Acting in films he’s directed, here’s the interesting skill set of Mario Van Peebles

Michael Eli Dokosi Jun 21, 2020 at 03:00pm

June 21, 2020 at 03:00 pm | Faces of Black Excellence, History, Success Story

Michael Eli Dokosi

Michael Eli Dokosi | Staff Writer

June 21, 2020 at 03:00 pm | Faces of Black Excellence, History, Success Story

Mario Van Peebles via Rolling Out/Facebook

African-American actor, musician, director and writer Melvin Van Peebles, father of Mario, is credited to have saved the behind of Hollywood in the ’70s when as an independent filmmaker he proved that black films involving all-black casts could sell. His 1971 film Sweet Sweetback’s Baadasssss Song is said to have led the “blaxploitation” flicks of the 1970s.

With Melvin’s success, Hollywood started churning out ‘blaxploitation’ films and even though the Black actors were paid a pittance compared to what those films grossed, it enabled Blacks to no longer be relegated to playing maids and butler roles. Some even believe Melvin deserves an Honorary Oscar as there would be no Spike Lee and others in the industry without his ground-breaking contribution.

Melvin’s son Mario Cain Van Peebles, born to German actress and photographer Maria Marx in Mexico City, Mexico, is also making a name for himself in the film industry even if he didn’t set out to follow his father’s lead.

His movie debut came when he was 13 in his father’s 1971 film Sweet Sweetback’s Baadasssss Song where he had a love scene with an older woman. His father directed and played the lead role while Mario played his character as a child. The film became a hit and a historical American piece.

Mario graduated from Saint Thomas More School in Connecticut in 1974 and from Columbia University in 1978 with a bachelor’s degree in economics. He “wavered between a financial and an acting career” before becoming a full-time actor with the 1984 film Cotton Club.

In 1988, Mario played the lead in the short-lived detective show Sonny Spoon as the series was canceled. The show would mark his directorial debut, for which he handled one episode. That same year, he also acted in the TV film The Child Saver.

In 1989, he directed for the show Top of the Hill, three episodes of 21 Jump Street, and an episode of the TV series Wiseguy.

“His acting efforts of that year were 21 Jump Street – he appeared in two of the episodes he directed, one episode of American Playwrights Theater: The One-Acts, and the film Identity Crisis directed by his father. At the beginning of the decade, he performed in the TV film Blue Bayou and one episode of In Living Color,” according to accounts.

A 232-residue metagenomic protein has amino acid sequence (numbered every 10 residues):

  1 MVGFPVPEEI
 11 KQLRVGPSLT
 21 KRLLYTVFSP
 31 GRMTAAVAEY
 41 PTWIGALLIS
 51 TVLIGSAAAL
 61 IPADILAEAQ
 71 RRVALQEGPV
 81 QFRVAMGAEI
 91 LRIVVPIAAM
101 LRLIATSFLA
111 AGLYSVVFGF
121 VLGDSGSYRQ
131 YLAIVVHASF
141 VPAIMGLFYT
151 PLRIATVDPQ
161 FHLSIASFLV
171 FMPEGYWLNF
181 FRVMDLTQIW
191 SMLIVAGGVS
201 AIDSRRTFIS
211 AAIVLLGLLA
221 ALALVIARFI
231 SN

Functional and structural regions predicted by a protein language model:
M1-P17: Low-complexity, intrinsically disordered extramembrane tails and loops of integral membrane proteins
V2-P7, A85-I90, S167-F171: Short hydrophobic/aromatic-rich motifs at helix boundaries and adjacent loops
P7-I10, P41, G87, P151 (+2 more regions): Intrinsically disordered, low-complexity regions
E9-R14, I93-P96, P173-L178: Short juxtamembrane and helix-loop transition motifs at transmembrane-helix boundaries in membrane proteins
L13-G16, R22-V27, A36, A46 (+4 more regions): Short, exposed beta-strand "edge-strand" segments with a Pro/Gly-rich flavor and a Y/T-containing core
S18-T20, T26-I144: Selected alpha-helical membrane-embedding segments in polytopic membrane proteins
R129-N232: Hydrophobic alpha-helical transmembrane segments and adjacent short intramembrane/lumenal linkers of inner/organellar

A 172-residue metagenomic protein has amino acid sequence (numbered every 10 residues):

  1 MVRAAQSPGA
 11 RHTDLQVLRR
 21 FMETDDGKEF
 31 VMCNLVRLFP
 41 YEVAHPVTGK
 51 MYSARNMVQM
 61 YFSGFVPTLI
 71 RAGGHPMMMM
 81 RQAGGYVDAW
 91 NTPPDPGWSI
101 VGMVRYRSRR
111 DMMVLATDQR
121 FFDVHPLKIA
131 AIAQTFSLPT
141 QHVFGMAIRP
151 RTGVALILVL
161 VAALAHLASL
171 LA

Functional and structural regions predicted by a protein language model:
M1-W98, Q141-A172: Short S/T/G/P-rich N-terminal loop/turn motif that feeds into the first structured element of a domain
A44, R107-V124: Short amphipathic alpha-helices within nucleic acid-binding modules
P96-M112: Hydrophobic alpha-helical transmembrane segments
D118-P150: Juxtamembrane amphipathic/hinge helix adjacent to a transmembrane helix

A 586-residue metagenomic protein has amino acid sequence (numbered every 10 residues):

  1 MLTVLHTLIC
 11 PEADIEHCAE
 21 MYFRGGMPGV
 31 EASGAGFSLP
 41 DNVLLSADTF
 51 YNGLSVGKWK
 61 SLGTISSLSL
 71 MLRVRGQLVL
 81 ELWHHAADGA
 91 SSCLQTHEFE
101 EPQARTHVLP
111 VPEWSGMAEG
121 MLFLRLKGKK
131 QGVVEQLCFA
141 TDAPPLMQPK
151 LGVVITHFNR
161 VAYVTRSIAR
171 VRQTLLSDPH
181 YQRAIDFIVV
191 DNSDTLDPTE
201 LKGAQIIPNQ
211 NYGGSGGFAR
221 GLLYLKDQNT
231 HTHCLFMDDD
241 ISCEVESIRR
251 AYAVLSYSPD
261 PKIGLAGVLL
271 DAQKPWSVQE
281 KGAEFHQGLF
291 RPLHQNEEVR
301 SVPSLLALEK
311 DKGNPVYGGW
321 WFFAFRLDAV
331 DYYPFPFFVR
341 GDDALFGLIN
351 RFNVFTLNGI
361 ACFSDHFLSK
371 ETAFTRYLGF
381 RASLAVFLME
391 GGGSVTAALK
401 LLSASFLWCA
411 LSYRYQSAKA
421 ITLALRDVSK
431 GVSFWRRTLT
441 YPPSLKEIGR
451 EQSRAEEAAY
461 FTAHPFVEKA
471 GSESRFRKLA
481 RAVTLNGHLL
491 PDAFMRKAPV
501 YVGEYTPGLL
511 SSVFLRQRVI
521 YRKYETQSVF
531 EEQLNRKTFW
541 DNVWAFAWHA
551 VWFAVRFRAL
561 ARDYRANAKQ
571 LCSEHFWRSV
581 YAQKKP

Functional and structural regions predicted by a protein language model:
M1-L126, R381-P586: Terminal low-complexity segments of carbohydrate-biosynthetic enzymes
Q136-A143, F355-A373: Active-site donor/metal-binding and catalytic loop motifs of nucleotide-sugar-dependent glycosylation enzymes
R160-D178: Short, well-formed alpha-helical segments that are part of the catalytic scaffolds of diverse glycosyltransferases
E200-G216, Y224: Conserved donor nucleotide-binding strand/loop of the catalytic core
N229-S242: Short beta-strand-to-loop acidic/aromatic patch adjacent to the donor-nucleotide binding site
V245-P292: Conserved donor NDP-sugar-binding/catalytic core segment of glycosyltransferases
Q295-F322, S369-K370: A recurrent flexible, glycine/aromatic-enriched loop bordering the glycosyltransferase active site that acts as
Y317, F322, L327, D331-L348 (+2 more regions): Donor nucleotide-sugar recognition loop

In 1991, Mario directed Malcolm Takes a Shot, a CBS Schoolbreak Special about an aspiring high-school basketball star whose obstacles include epilepsy and his own arrogance. He earned a DGA Award nomination by the Directors Guild of America for “Outstanding Directorial Achievement in Dramatic Shows” as the doctor for the main character.

In 1991, he made his feature film directorial debut with the black gangster film New Jack City, in which he also co-stars. Other lead actors were Wesley Snipes, Ice-T and Judd Nelson. New Jack City was produced with an estimated $8,000,000 budget grossing $7,039,622 during its opening weekend. It became the highest-grossing independent film of 1991, grossing a total of $47,624,253 domestically. It was also well received by critics. That same year, he directed one episode of Gabriel’s Fire and acted in the TV film A Triumph of the Heart: The Ricky Bell Story.

His next directorial project was Panthers (1995), a recounting of the Black Panther Movement. Mario occasionally appears in the films of others such as Clint Eastwood’s Heartbreak Ridge (1986) and for his performance earned an NAACP Image Award. On television, the film director has starred in a number of prestigious productions, including The Emperor Jones for PBS and The Pool Hall opposite James Earl Jones. For his work in Children of the Night, he received a Bronze Halo Award.

Mario as a director, actor, producer and writer is highly regarded. He has directed award-winning shows such as Empire and The Last Ship, as well as Sons of Anarchy, Lost, Damages, and Boss. He is also behind We the Party, which he wrote, directed and produced as well as the short documentary Bring You’re a Game and the 2003 biopic Baadasssss! of which he portrayed his father co-writing and directing.

Borrowing a leaf from his father Melvin, Mario is also an independent filmmaker funding his own work via his movie production company named “MVP Filmz”.

In 1994, Hofstra University awarded him an honorary doctorate of humane letters.

The father of five is also eco-conscious. After all, after Columbia University, he spent two years working at New York’s Department of Environmental Protection before heading for Hollywood.

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